Title:
RFID TAG-BASED E-MAIL ADDRESS AUTOGENERATOR
Kind Code:
A1


Abstract:
Methods 400 are provided for using RFIDs to aid in creating and documenting electronic e-mail communications. A communication device 101 capable of sending e-mail is configured with an RFID transmitter and detector, or RFID transceiver. When the device is in the presence of other devices, the user may choose to capture the e-mail addresses of the other device using the RFID detection capability. Each device has an RFID associated with an e-mail address. By detecting the other RFID devices, the user may automatically capture their associated e-mail addresses.



Inventors:
Bauman, Brian D. (Austin, TX, US)
Bauman, Amanda J. (Austin, TX, US)
Carlson, Michael P. (Austin, TX, US)
Rodriguez, Herman (Austin, TX, US)
Application Number:
11/465223
Publication Date:
02/21/2008
Filing Date:
08/17/2006
Primary Class:
Other Classes:
340/572.1
International Classes:
G06F17/00; G08B13/14
View Patent Images:



Primary Examiner:
EUSTAQUIO, CAL J
Attorney, Agent or Firm:
INACTIVE - The Brevetto Law Group, PLLC (Endicott, NY, US)
Claims:
What is claimed is:

1. A method for communicating an e-mail address, the method comprising: receiving an RFID signal that corresponds to the e-mail address; and providing the e-mail address to the e-mail application program.

2. The method of claim 1, wherein the RFID signal is received at a device with e-mail capability, and wherein said providing the e-mail address further comprises providing the e-mail address in a predefined format to an e-mail application program.

3. The method of claim 2, further comprising: sending an interrogation signal at a time of composing an email; wherein the RFID signal is sent in response to the interrogation signal by a meeting participant.

4. The method of claim 2, wherein said providing the e-mail address comprises: modifying a data file associated with the e-mail application program to include the e-mail address.

5. The method of claim 2, wherein said providing the e-mail address further comprises: sending the e-mail address as content in an incoming e-mail.

6. The method of claim 2, wherein the e-mail application program is configured to create an outgoing e-mail addressed to the e-mail address.

7. The method of claim 1, wherein said e-mail address is a first e-mail address, the method further comprising: displaying a list of all detected e-mail addresses, the list comprising said first e-mail address and at least one additional e-mail address.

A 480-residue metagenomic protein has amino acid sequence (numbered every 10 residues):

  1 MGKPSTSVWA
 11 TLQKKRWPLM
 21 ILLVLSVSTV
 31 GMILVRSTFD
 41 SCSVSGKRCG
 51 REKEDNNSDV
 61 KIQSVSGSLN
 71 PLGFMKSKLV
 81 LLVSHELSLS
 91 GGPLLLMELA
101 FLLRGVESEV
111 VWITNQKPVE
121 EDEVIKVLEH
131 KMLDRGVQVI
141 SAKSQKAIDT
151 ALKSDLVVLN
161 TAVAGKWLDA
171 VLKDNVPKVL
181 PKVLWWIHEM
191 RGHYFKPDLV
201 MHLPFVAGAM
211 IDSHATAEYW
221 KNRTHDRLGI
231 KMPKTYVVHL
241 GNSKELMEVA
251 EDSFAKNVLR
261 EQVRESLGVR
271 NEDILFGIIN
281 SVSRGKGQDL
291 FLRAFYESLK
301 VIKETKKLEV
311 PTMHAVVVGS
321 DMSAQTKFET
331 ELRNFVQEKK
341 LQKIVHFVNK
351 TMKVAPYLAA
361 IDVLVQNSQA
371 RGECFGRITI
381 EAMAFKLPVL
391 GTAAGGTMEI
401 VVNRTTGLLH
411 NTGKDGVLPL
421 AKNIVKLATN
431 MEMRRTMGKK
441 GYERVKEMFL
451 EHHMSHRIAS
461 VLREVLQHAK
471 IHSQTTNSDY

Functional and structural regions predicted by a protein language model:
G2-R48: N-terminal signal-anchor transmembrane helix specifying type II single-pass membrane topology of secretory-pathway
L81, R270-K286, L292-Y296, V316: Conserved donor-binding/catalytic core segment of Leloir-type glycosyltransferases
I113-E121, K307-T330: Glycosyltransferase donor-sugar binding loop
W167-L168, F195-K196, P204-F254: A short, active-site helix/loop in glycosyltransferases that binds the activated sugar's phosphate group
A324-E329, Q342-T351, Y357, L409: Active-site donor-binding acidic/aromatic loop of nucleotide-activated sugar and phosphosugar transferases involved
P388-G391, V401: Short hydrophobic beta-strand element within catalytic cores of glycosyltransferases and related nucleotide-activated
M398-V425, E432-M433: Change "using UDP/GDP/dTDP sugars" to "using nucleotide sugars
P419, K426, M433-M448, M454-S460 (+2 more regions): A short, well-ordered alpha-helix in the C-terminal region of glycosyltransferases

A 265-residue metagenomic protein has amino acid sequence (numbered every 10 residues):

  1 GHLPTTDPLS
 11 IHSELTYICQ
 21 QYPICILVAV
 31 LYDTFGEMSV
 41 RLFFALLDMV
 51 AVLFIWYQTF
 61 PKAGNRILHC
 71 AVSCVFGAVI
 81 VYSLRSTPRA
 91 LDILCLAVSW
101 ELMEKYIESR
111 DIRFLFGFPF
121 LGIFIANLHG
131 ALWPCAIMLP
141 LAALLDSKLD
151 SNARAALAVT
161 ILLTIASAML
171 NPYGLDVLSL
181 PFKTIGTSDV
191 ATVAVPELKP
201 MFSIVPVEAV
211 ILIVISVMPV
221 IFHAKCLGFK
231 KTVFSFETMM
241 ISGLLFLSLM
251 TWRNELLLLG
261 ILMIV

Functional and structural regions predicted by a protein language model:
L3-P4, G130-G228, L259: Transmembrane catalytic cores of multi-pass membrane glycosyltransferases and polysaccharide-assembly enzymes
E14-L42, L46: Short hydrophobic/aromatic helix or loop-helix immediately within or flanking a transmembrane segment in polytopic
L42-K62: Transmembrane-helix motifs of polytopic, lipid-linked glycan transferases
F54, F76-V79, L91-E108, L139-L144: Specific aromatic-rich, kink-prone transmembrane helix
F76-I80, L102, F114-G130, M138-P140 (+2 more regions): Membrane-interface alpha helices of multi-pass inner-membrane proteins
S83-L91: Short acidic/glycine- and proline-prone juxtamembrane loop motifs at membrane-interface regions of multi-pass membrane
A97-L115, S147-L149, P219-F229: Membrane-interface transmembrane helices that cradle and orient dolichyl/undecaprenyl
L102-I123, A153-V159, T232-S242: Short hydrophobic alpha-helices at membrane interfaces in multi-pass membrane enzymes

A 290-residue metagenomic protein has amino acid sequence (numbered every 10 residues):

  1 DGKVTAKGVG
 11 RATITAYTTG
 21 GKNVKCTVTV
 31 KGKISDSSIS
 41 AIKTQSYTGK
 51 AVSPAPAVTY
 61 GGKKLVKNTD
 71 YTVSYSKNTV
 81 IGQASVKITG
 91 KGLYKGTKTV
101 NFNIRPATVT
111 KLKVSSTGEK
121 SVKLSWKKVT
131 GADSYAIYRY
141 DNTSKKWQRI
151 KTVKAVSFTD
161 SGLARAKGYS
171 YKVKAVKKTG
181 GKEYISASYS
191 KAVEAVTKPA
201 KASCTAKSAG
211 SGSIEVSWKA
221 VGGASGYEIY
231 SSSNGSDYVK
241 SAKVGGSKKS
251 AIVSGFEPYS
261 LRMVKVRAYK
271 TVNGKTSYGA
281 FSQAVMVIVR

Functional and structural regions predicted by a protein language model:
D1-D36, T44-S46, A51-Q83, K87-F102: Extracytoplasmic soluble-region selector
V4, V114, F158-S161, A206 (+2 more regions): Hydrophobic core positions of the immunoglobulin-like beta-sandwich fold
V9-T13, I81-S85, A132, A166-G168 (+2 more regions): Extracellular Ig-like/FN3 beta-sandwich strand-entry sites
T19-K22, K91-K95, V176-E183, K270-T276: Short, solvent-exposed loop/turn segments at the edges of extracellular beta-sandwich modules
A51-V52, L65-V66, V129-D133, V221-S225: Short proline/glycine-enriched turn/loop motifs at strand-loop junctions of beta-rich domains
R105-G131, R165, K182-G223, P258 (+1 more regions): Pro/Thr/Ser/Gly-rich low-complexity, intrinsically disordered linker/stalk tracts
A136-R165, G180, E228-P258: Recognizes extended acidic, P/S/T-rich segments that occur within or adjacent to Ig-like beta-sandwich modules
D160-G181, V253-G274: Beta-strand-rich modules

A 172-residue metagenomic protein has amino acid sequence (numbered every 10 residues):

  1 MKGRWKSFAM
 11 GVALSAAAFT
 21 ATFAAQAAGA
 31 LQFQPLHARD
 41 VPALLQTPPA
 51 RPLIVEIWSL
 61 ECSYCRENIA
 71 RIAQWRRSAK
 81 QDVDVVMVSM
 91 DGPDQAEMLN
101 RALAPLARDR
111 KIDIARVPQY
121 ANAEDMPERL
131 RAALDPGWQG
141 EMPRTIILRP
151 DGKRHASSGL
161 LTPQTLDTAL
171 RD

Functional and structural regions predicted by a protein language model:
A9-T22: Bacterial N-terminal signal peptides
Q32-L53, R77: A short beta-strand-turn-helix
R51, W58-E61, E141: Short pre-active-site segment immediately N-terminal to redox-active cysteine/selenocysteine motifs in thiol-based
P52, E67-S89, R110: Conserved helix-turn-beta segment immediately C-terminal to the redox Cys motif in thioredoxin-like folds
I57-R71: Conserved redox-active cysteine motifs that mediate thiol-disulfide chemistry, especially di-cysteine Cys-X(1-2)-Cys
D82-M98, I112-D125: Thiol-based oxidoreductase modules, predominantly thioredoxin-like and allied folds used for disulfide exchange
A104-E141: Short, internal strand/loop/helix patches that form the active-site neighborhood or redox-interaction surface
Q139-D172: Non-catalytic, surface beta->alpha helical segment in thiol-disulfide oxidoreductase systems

8. The method of claim 7, further comprising: accepting an input from a user to modify said list of all detected e-mail addresses.

9. The method of claim 1, wherein said contact information comprises a URL associated with a site which includes a vCard object including said e-mail address.

10. The method of claim 2, further comprising: storing the email address within an address book of the e-mail application program, or other format configured for storage and retrieval of the email address.

11. An apparatus for communicating an e-mail address, the apparatus comprising: an RFID receiver; memory configured to store information from a received RFID signal, said information including contact information comprising the e-mail address; computer logic configured to reformat the e-mail address into a format acceptable to an e-mail application program; and computer logic configured to provide the e-mail address to the e-mail application program.

12. The apparatus of claim 11, wherein the apparatus is a device with wireless e-mail capability.

13. The apparatus of claim 12, further comprising: an RFID device configured to transmit an interrogation signal; wherein the received RFID signal is received in response to the interrogation signal.

14. The apparatus of claim 12, wherein the device includes an e-mail application program configured to create an outgoing e-mail addressed to the e-mail address.

15. The apparatus of claim 11, further comprising: a display unit configured to show a list of all detected e-mail addresses, the list comprising said first e-mail address and at least one additional e-mail address.

16. The apparatus of claim 15, further comprising: a keyboard configured to accept inputs from a user to modify said list of all detected e-mail addresses.

17. The apparatus of claim 16, wherein said inputs from the user are further configured to delete at least one of the e-mail addresses from the list, in response to the user input.